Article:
An appeal may be filed by an accused person or the prosecution to reverse one or more of the following types of court decisions:
After you have filed an appeal, the court will ask you to attend a hearing to present your case.
Both the accused and the prosecution can file an appeal. Victims and other people not involved in the court case cannot appeal.
If you are prosecutor in a private prosecution, you may not appeal against the court's decision unless you have obtained permission from the Attorney-General to do so.
If you are the defendant in a private prosecution, you can appeal against the court's decision.
The party who files an appeal is known as the appellant.
You can only appeal against a decision made by the court.
If you pleaded guilty, you cannot appeal against your conviction. You can only appeal against your sentence or any other order made by the court.
If you did not plead guilty, you can appeal against your conviction, sentence and court order, or any combination of these.
This table summarises what you can appeal against in each scenario:
|If you...||What you can appeal against|
|Pleaded guilty||Sentence, court order, or both.|
|Claimed trial (did not plead guilty)||Conviction, sentence, court order or any combination of these.|
You should have reasons to support why you are dissatisfied with the court's decision.
For example, if you are appealing against your conviction, your appeal should be based on one or more of the following:
If you are appealing against your sentence, you need to show that the punishment is unfair or unduly harsh in the circumstances of the case, for example, when compared to the harm caused by the offence or any previous case involving similar facts and circumstances.
The court may reject your appeal without a hearing if you do not provide any reasons which could raise a reasonable doubt as to the correctness of the court's decision. (1)
To start the appeal process, you must file a Notice of Appeal within 14 days of a sentence or order.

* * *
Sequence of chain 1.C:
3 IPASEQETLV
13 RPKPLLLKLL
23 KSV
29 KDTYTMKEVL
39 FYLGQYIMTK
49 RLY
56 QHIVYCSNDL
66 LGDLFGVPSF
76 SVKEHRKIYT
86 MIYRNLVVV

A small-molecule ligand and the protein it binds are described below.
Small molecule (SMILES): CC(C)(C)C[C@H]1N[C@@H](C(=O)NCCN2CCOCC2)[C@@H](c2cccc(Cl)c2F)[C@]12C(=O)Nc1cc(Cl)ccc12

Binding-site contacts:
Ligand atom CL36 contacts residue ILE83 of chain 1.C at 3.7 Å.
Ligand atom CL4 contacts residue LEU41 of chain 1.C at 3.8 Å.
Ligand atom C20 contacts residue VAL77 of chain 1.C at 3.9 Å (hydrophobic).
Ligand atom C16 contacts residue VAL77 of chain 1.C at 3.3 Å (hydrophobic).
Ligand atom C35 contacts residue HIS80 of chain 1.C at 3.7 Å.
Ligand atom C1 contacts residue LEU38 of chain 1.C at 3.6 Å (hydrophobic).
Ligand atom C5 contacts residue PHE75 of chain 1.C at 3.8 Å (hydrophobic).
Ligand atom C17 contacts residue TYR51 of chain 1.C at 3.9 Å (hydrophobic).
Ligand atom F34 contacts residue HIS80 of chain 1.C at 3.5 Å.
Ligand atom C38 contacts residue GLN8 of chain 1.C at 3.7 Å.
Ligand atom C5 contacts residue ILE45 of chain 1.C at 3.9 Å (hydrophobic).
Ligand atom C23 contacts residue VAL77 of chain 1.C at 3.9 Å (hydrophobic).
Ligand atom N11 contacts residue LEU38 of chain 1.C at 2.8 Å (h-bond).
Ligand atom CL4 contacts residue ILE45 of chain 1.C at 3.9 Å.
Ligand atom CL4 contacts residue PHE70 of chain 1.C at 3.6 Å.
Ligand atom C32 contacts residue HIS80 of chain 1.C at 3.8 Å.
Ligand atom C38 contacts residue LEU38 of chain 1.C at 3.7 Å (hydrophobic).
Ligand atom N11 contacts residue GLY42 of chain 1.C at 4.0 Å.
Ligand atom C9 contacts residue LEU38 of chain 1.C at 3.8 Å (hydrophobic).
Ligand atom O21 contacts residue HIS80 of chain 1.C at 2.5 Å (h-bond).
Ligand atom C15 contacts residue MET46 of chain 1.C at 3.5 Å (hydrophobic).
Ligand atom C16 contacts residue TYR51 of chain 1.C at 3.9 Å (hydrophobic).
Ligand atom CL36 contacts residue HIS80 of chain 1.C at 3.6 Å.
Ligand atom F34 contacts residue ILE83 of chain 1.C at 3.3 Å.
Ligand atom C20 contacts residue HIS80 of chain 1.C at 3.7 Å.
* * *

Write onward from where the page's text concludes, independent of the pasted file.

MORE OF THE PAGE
This includes the weekends, but excludes the day on which the sentence was made.
If the date of your sentence or order is 1 September, you must file your appeal by 15 September.
Note: If you were charged before 2 Jan 2011, the deadline is 10 days.
The General Division of the High Court will hear appeals against decisions made by the State Courts (Magistrate’s Court or District Court). Find out how to appeal against a decision of the State Courts.
The Court of Appeal will hear appeals against decisions made by the General Division of the High Court (excluding the appeals it handles). Find out how to appeal against a decision of the High Court.
These are the possible outcomes if you appeal:
|Judge's decision||What it means|
|Appeal is allowed||You get some or all of the changes you asked for. For example, your conviction is set aside, the sentence is reduced or changed, or the court order is reversed or altered.|
|Appeal is dismissed||There are no changes to the original court's decision.|
|Enhancement in sentence||When you appeal against your sentence, the judge may decide to increase it.|
|Retrial or remitted to the original court||The case is sent back to the original court for a retrial, or for other reasons such as for further evidence to be recorded.|
The court's decision on appeal is final and cannot be further appealed against.
In some exceptional cases, you may refer a question of law of public interest to the Court of Appeal if your case qualifies. (2)
The prosecution can appeal against one or more of the following court decisions:
If the appeal is successful, one or more of the following may happen:
|Prosecution appeals against your...||If the appeal is allowed...|
|Acquittal||You will be convicted.|
|Sentence or court order||Your sentence or court order may be altered.|
In other instances, the appeal judge may dismiss the appeal or send the case back to the original court for a retrial or for other reasons, such as for further evidence to be recorded.
The information here is for general guidance as the courts do not provide legal advice. If you need further help, you may want to get independent legal advice.Find out more
Refer to Chapter 7: Appeal of the Guidebook for Accused in Person (PDF, 362 KB).
(1) Section 384(1) of the Criminal Procedure Code